MIAMI -- For the first time in Burger King's 52-year history, the public will be able to own a piece of the fast-food institution.
Burger King announced yesterday that it intends to sell shares in an initial public offering that would make the restaurant chain among the 10 largest public companies in Florida.
The offering marks a major milestone in the company's evolution from the days when founders James W. McLamore and David Edgerton sold 18-cent hamburgers and milkshakes. As a public company, Burger King will have better access to capital to help fight the war against its rivals McDonald's and Wendy's. It also provides the beginning of an exit strategy for the private equity firms that purchased Burger King in December 2002 from Diageo for $1.5 billion.
"Our goal has always been to take Burger King public," said a statement from Greg Brenneman, Burger King's chairman and chief executive, who took over the helm in August 2004. "We believe the transparency and stability in ownership offered by being a public company will benefit our employees and franchisees for years to come."
Under Brenneman's leadership, Burger King has been in a turnaround, reporting a record seven consecutive quarters of same-store sales gains. It's been almost a decade since the chain has seen such a run of positive sales growth.
Despite these gains, Burger King is still trying to return to the level of sales and market share it enjoyed in the late 1990s.
"It was a broken system when they bought it, and it takes longer than they've allowed for a system to be fixed," said Malcolm M. Knapp, the head of a New York-based restaurant consulting firm. "An IPO is premature. It's still a work in progress."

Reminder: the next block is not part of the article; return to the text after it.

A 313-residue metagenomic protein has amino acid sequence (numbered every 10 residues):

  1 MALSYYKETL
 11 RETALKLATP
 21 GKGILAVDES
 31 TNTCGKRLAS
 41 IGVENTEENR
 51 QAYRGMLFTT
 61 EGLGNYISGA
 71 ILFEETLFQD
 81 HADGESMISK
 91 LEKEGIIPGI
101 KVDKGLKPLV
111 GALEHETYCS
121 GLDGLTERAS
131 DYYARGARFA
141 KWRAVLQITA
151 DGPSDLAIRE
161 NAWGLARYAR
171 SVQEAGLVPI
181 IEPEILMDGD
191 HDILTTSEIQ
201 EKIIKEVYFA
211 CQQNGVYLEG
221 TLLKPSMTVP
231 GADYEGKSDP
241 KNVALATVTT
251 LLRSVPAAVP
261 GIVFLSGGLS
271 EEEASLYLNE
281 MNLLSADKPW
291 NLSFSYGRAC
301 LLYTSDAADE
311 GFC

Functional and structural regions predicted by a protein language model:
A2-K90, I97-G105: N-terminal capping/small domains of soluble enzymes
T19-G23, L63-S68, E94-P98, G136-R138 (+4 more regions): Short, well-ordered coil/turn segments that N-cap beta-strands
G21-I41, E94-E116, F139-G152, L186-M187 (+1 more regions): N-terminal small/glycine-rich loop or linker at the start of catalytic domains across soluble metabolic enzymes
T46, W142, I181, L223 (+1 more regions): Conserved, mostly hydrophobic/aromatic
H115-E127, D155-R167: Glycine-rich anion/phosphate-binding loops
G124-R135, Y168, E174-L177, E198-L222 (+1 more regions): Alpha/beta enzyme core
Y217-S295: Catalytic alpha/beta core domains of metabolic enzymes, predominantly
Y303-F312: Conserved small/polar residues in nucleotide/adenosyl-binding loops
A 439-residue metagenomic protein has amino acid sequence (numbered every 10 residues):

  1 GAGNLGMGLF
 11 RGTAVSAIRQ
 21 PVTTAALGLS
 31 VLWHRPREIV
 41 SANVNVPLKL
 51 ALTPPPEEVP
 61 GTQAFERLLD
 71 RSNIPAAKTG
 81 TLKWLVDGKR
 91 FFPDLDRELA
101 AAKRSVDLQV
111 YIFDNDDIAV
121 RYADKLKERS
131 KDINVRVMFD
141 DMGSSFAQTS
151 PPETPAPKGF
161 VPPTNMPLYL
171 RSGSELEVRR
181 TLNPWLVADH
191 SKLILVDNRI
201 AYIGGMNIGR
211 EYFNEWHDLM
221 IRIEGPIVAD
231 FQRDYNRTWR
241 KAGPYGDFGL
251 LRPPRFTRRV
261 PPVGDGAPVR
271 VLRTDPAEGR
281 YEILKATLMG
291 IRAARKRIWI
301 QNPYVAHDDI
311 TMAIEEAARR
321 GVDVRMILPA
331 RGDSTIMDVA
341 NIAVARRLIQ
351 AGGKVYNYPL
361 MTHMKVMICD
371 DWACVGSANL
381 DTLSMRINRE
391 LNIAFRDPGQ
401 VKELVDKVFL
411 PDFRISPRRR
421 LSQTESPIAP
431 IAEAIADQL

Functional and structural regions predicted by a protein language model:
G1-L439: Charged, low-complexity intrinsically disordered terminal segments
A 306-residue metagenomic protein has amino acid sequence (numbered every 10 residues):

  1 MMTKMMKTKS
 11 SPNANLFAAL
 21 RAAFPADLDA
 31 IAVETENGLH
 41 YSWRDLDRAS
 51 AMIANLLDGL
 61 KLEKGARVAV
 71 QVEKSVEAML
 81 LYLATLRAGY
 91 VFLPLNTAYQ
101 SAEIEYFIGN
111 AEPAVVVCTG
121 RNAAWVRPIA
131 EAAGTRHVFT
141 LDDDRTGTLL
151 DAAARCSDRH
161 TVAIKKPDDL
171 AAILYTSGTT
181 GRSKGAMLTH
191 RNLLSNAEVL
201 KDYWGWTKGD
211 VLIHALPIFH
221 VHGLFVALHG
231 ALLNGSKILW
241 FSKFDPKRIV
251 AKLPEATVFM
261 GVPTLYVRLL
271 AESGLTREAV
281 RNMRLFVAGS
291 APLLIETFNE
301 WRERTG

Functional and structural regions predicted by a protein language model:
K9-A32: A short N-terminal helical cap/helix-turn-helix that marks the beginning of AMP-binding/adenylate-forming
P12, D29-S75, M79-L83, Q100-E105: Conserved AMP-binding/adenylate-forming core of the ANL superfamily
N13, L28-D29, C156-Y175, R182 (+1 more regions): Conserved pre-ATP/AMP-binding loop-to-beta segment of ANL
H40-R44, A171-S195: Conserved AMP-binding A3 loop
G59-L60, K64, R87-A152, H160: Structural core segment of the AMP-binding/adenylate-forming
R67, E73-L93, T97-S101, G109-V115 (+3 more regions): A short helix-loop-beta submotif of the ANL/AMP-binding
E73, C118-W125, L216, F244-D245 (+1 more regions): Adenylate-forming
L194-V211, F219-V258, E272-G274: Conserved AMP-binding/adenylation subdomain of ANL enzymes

Burger King said yesterday that a registration statement for the public offering will be filed with the Securities and Exchange Commission late this month or early next month. The company said it would have no further comment due to limitations by U.S. securities law. Company spokeswoman Edna Johnson did not respond to a phone call.
Texas Pacific spokesman Owen Blicksilver said he could not comment on the underwriter for the deal or what percentage of the company would be sold in the offering. A public offering has been in the cards since Texas Pacific Group purchased Burger King, along with Bain Capital and Goldman Sachs Capital Partners.
Industry analysts estimate that a deal could happen by the summer and a public offering could include between 20 percent and 40 percent of Burger King. In addition to paying off investors, money from the offering could be used by the company to pay off debt, lower interest costs and invest in future restaurant expansion.
"This enables management to operate on a long-term basis and have access to the capital that this kind of business needs," said Alan Vituli, chief executive of Carrols Corp., Burger King's largest franchisee with 330 stores. "It puts Burger King on even footing with respect to its competition."
Burger King's announcement closely followed McDonald's IPO last week of Chipotle Mexican Grill Inc., which raised $173 million. Chipotle's shares doubled in their debut, closing at $44. Wendy's also plans to sell shares in the Tim Hortons Canadian doughnut and coffee chain.